By MICHAEL SHAPIRO
When you grow up in the Brooklyn I knew, which was pretty much the worst possible time – just missing the Dodgers and years before it got so cool – your memories of the place are almost always flat, dull and gray.
My Brooklyn, circa 1952 to 1974, (from birth to graduation from Brooklyn College) was a place you were supposed to leave, for college, Staten Island, Nassau County, Jersey or if you were exceedingly lucky and unusually ambitious, “the city.” And yet, years later, there was still a sense that it all could have been so much better. Brooklyn did not have to be the place where there never seemed much of anything to do except to talk about all the good things that waited to be done when you finally bade the place goodbye.
The Dodgers had a lot to do with that, especially if, like me, you’d never been to Ebbets Field and so could only imagine a time when the little ballpark was always crowded and the days always sunny and the Dodgers, the sainted Bums, always beloved. We who arrived too late had no splendid not sure of this word. Splendid? Ironic, but not quite sure….memories of hot dogs turning green as they boiled their way through the second game of an August doubleheader, or the acrid smell from the Ebbets Field bathrooms.
As it happens, some years ago, I set about trying to live those happy years vicariously by doing what writers do and recreating that time through other peoples’ stories. I learned, not surprisingly, the reality was not what we'd come to remember.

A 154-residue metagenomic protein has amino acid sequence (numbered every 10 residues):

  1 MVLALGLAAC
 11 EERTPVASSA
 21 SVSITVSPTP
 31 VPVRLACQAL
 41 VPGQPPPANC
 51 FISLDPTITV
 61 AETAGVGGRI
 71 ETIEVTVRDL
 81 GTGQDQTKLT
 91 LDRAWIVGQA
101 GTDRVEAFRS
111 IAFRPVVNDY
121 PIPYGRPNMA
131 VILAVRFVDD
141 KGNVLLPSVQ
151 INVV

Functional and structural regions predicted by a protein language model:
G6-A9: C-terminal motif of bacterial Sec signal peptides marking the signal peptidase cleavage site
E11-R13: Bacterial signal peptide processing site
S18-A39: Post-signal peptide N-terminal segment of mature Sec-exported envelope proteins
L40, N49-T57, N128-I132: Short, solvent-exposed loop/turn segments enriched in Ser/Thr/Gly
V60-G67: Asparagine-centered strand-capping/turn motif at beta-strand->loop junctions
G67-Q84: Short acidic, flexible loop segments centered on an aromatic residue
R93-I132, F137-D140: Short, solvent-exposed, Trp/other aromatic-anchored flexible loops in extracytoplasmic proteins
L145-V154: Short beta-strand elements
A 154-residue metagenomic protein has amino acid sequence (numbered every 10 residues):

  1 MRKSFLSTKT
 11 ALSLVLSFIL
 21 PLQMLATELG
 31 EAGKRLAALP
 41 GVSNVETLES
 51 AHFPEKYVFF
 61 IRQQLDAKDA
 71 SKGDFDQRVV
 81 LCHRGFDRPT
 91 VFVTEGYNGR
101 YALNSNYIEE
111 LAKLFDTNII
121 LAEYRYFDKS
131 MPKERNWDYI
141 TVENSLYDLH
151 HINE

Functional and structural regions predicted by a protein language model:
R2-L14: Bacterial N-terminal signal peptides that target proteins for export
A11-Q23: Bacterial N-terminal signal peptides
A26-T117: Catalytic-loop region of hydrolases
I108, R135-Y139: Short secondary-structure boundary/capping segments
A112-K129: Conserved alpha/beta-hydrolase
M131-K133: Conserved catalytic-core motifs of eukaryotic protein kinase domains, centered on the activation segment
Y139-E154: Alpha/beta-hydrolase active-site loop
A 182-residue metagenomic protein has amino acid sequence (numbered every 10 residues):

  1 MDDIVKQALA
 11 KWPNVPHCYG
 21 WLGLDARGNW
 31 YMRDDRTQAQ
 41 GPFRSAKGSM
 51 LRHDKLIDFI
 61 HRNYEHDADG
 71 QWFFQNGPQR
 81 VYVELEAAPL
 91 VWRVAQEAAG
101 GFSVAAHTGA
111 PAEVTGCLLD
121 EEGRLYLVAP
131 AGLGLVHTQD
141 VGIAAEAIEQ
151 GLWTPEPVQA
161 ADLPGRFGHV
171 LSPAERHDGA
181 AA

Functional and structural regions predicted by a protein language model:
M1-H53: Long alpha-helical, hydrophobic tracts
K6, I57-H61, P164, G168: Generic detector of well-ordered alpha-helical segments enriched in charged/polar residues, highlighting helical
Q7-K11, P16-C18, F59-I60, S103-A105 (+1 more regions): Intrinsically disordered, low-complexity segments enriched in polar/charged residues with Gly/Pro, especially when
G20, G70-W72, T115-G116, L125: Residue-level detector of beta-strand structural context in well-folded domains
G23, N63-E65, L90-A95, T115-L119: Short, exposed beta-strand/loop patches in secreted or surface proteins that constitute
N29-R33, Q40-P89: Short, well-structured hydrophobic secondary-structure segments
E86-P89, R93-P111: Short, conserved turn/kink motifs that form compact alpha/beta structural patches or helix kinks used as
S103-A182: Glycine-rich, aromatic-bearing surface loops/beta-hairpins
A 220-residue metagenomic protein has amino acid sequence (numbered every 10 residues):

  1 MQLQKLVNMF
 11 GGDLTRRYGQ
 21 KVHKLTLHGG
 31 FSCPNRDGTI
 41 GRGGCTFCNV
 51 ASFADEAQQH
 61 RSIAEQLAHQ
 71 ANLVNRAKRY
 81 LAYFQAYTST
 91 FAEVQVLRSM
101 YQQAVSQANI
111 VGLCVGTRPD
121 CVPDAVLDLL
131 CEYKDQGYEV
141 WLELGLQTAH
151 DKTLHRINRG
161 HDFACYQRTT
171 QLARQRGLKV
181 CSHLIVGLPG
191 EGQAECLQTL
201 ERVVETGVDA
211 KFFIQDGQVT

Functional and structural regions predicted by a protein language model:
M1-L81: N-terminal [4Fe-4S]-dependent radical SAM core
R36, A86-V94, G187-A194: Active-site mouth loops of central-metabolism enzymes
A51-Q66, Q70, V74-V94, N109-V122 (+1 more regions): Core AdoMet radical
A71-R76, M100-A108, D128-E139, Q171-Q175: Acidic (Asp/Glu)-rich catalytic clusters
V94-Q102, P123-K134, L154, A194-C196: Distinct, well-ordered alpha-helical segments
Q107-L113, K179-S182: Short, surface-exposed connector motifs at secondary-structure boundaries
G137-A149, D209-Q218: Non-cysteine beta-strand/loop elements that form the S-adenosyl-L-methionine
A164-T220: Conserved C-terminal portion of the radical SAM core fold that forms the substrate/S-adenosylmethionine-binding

To begin, we have come to assume that the faithful adored always, despite all the many years when the team, the bums, the “daffiness boys” languished in the second division and attendance was limited to those without gainful employment. Actually, their departure was more painful because, while the Dodgers had spent much of their long history being quite bad, from 1946-1956 they were were surely the best team in the National League and the second best in baseball. Yes, they lost to the Yankees four times in the World Series, but they had five trips to the series in ten years. And one, there-is-a-God world championship, in 1955.
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